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An adequate amount of sleep is vital for the body to function at an optimal level

Sleep is important in regulating mood and assists in the memory and learning functions. Getting enough sleep will assist you to stay focused and on task, learn new skills and information and may also help control your weight and energy levels.

Sleeping well will help you to manage your activities throughout the day and keep you alert and motivated.It assists in regulating the body’s hormones and contributes to a healthy immune system. Sleep is important for an overall good quality life.

Following a heart event you can feel anxious and emotional. This can affect the quality of sleep you have each night. For some they may experience episodes of insomnia and nightmares. If you don’t get enough quality sleep, you may struggle to function the next day and your concentration and focus in work and life activities may be limited. It can even impact on your health, causing weight gain.

Four steps to better sleep

1. Exercise

Exercise promotes quality sleep. It will help you fall asleep quicker and sleep longer. Exercise for many is an important component of their cardiac rehabilitation and should be part of everyday activity. It is important you follow your exercise programme, not just for your heart health but to promote good quality sleep.

2. Avoid stimulants before bed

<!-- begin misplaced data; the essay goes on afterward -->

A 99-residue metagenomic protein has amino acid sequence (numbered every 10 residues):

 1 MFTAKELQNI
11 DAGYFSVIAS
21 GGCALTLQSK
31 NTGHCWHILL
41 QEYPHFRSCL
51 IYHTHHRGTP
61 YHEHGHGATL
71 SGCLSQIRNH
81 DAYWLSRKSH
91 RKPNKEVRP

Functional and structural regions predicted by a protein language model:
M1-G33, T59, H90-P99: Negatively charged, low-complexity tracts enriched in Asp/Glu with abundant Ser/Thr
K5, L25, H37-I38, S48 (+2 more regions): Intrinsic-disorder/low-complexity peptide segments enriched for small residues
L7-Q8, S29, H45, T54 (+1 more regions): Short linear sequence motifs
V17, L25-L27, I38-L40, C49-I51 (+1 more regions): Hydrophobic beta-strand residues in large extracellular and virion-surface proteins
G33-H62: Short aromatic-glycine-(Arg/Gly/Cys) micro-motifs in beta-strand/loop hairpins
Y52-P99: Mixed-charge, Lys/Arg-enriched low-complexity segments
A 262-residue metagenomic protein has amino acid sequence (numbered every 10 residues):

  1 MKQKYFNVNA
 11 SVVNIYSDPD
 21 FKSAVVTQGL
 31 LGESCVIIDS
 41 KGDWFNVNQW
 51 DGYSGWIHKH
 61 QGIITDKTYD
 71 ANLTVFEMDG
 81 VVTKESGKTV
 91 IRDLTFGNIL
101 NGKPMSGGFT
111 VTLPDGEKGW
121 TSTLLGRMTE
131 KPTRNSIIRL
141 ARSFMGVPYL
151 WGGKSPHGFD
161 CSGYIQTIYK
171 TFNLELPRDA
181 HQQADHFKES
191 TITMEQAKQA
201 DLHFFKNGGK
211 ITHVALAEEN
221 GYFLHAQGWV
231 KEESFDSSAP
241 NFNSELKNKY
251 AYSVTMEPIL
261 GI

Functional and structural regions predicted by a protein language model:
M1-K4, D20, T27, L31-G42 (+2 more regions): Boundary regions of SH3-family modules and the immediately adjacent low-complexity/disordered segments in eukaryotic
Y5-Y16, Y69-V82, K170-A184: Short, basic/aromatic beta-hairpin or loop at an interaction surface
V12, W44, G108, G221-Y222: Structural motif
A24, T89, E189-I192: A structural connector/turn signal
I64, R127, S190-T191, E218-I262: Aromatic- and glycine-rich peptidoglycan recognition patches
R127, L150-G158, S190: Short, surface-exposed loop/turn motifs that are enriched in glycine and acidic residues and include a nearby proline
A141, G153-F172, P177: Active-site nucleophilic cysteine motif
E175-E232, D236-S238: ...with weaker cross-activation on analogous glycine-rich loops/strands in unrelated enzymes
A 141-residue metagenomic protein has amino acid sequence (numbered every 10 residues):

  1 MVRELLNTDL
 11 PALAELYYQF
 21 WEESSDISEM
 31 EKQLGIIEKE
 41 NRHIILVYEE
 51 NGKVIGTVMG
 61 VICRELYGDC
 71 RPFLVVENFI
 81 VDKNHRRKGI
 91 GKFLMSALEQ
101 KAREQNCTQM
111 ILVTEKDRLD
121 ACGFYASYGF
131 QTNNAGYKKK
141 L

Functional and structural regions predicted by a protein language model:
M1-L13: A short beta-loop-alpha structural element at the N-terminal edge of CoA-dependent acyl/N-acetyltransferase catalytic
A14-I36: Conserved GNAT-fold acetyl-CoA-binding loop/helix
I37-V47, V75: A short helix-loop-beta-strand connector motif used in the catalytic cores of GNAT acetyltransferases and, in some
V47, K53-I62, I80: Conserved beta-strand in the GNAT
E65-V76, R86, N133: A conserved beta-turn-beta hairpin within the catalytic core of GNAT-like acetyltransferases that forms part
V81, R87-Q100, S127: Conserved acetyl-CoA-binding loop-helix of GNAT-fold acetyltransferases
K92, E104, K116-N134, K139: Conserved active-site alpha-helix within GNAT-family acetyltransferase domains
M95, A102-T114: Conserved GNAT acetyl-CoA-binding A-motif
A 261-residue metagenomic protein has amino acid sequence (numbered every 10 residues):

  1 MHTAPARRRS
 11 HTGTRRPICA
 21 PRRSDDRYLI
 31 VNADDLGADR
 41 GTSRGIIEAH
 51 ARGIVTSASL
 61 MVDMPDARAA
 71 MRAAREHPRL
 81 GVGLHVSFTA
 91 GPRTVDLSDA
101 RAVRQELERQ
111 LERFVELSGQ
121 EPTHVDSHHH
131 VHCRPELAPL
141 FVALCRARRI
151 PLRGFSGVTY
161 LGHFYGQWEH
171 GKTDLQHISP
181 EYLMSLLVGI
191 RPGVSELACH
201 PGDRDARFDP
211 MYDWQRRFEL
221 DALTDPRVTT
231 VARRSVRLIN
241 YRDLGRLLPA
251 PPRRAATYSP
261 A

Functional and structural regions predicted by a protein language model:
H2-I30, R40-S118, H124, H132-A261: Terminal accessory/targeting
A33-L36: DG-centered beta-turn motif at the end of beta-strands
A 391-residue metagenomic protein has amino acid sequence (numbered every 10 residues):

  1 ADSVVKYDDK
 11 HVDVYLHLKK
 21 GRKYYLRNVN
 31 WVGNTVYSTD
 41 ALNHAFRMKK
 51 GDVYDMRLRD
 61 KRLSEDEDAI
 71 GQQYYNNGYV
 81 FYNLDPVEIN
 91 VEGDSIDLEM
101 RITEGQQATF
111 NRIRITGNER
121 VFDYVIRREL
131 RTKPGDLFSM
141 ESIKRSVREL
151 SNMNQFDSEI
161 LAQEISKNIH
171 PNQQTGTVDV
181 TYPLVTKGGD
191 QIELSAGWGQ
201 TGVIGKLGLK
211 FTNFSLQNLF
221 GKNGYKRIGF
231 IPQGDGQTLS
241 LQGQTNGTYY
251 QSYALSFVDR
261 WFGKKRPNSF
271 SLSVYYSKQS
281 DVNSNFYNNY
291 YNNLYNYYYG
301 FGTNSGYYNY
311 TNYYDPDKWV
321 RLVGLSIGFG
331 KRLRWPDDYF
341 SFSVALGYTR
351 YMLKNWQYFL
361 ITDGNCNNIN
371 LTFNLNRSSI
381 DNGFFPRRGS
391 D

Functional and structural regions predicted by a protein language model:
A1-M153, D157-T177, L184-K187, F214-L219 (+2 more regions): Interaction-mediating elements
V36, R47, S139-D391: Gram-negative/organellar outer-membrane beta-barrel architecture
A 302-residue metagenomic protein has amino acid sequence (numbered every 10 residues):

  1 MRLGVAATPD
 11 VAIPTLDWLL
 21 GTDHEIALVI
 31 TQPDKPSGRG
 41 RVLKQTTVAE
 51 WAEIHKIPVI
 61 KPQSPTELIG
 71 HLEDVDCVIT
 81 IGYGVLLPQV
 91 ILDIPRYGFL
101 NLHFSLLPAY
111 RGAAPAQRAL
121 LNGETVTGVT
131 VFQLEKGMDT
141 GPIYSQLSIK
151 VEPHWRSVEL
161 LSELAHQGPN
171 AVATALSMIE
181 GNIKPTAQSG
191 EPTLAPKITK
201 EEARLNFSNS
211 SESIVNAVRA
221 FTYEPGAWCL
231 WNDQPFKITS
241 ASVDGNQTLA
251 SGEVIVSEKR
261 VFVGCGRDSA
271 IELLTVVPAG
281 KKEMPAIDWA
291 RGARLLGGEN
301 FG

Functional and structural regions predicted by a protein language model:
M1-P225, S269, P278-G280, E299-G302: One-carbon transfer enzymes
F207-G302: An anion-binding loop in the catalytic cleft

Stimulants are foods such as coffee, sugary drinks and chocolate. Stimulants affect both the brain and the body. Caffeine (in coffee) and sugar will stimulate the brain to increase alertness therefore making it harder to “switch off” and sleep. They also cause an increase in heart rate, blood pressure and blood sugar, constricting blood vessels. This causes the body to be in a state of heightened awareness, making it more difficult to relax.

3. Prepare for sleep

You need to switch off before retiring to bed. Ideally turn off the TV or computer and read a book or practice meditation. Having a hot bath can promote relaxation. Drinking a glass of herbal tea before bed can help, too.

4. Avoid sleep medication

While some sleeping pills may help in the short term, people can become dependent on them and require them to help sleep all the time. Side effects can impact quality of life also.

So, be sure you work with your doctor to determine why you aren’t sleeping. Ensure your doctor knows about all your medications. And take sleeping medications only with medical supervision as clearly indicated.If you are having trouble sleeping and this is impacting on your quality of life, talk to you doctor or nurse.

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Did you know?

Studies have shown that the majority of people need around six to eight hours of sleep each night and that and that not enough sleep can increase your risk of heart problems.

The one-third of our lives that we spend sleeping, far from being “unproductive,” plays a direct role in how full, energetic and successful the other two-thirds of our lives can be.Dr Gina Lundberg
Dr Gina LundbergCardiologist, American Heart Association

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